Monday, February 6, 2012

A Letter to Joy: Opposites Attract

Joy and I are writing each other on our blogs each Monday, as part of a Marriage Letters series started by a fellow blogging couple Seth and Amber Haines. We're doing it to celebrate our marriage, and encourage couples everywhere to keep fighting for their own. Today is our 4th installment in the series. This week we landed on the daunting topic of "opposites attract."

Dear Joy,

My first clue that we’re quite a bit different came during our 1996 Spring Quarter in college. It was the night of those terrible flash floods on campus—remember? We weren’t really even “dating” yet. We barely knew each other.

I was settling in for my usual evening of sedentary study when you rang my dorm phone.

“Come out to the lobby for a sec,” you said.

I walked out to find you standing there with your friend, Lisa. Both of you were soaked to the skin with rainwater.

“Lisa and I are slip-and-sliding in the flooded field, out by the dorm. Wanna come out with us?” (This is an actual photo from that moment. I have no idea who took it, or how I got it.)

Every bone in my body wanted to say, “Heck, no.” That photo of me? That is my “Heck, no” face. But I knew you well enough to know that you simply wouldn’t accept that answer.

I eventually went back to my dorm room, put on my oldest clothes and, with a mixture of frustration and trepidation, met you and Lisa in the parking lot. My hall mates’ jaws dropped as I walked out of the room. “This is completely out of character for you, Scotty,” they jeered. “It must be love.” They must have been right.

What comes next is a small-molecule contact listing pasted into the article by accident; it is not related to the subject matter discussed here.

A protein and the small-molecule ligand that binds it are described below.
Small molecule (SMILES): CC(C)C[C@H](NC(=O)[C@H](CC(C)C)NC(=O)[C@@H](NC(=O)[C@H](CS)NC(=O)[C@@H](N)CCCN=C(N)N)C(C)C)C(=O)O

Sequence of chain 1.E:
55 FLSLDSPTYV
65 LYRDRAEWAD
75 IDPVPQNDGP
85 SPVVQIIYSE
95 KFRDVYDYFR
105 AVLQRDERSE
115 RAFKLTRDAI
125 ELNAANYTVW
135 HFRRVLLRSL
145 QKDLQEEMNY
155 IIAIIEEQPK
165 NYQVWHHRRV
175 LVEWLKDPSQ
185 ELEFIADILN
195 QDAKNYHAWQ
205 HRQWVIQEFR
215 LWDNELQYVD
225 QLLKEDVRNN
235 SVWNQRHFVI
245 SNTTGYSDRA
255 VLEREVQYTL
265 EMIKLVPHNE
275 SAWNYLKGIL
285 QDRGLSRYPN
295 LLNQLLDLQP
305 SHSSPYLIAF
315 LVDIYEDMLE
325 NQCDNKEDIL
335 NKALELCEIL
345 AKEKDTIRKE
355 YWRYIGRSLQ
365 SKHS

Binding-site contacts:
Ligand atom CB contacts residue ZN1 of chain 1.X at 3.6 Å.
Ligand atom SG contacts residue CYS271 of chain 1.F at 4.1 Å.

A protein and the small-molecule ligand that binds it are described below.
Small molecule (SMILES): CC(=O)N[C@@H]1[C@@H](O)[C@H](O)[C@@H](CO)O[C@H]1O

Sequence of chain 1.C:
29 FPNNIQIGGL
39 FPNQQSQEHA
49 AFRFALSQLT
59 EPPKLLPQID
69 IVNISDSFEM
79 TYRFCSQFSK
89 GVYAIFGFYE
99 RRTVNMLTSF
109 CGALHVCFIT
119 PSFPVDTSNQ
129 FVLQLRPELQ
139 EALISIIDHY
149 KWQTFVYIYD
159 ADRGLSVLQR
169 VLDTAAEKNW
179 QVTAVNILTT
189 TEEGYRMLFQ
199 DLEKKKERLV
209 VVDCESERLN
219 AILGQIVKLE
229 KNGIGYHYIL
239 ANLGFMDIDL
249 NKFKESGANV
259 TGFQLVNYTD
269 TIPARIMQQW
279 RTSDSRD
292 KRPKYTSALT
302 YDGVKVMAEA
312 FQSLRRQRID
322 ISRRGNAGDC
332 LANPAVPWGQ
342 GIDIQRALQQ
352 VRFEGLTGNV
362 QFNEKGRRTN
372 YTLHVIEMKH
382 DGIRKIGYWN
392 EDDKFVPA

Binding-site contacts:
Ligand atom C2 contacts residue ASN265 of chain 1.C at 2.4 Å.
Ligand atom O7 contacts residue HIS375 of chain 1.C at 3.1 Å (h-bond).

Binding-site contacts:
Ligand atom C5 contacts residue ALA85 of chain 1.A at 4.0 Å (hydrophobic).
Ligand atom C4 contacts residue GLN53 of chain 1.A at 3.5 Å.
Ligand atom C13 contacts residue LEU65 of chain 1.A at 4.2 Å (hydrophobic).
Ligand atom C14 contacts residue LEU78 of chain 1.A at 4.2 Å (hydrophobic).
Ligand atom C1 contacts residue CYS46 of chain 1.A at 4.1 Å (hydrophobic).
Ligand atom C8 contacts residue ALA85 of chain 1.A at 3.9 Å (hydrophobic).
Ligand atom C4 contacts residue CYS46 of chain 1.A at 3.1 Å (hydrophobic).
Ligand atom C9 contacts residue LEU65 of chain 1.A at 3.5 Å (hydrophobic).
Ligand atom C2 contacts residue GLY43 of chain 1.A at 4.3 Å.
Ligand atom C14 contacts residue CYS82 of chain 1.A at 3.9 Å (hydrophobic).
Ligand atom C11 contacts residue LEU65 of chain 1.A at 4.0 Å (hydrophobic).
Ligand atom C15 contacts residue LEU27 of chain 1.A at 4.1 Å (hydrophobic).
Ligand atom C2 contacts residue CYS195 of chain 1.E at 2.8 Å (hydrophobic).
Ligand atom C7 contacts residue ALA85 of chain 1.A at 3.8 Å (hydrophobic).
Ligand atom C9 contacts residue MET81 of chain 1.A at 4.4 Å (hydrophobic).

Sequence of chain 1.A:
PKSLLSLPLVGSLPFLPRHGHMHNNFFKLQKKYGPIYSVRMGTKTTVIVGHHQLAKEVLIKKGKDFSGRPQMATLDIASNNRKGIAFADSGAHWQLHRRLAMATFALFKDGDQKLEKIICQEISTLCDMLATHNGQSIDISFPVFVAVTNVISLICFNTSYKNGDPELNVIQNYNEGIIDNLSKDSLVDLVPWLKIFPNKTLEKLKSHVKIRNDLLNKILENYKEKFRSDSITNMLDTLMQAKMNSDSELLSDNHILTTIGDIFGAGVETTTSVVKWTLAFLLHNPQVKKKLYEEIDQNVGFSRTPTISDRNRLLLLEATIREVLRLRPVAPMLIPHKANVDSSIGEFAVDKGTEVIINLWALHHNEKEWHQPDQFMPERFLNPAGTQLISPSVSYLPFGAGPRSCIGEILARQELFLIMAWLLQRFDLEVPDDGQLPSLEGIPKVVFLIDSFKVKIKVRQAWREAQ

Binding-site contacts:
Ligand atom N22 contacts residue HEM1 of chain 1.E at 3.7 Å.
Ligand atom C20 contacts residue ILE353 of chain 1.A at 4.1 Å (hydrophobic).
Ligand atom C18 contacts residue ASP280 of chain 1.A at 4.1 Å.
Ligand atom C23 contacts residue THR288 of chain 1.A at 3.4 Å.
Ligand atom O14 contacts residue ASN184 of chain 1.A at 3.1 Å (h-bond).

Little did I know that my slip-and-slide escapade in that flooded field with you that night would set the rhythm of our relationship from there on out.

I am the quintessential stand-back-and-watch-until-the-coast-is-clear kind of guy, while you’re a why-bother-waiting-for-the-ice-to-break kind of girl. I’m content to sit on the back row and keep my questions to myself, while you lean forward on the front row with your hand raised high. I could go on for days about all the ways we’re different.

To make things even more interesting, we each violate the stereotypes of our respective gender. I am the epitome of a feeling, sensing, perceiving introvert. You’re an equally strong thinking, intuitive, compartmentalizing extrovert. It’s been quite comical to see the faces of those who have counseled us in the past. They really don’t know what to do with us.

Finding our way hasn’t been the easiest thing in the world. But we seem to have found a method for melding our proclivities into a rhythm that’s quite a thing to behold.

Based on our experience, I’m a firm believer that opposites make great marriages. In our 13 years, you have dragged me out of many proverbial dorm rooms to puddle dive with you in the rainwater. I have tried things I would have never tried without your persistent elbow poking my rib cage.

And I think I’ve helped you in equally opposite ways—encouraging you to pause a little longer until the time is better to speak, or write, or call, or commit. Together, we’ve stretched and saved each other’s necks more times than I can count.

I can’t credit myself for having the foresight to find someone like you. On paper, it’s pure insanity. But it’s just like God to shatter statistics and create inseparability from two oppositely charged particles like us.

Keeping my ion you,

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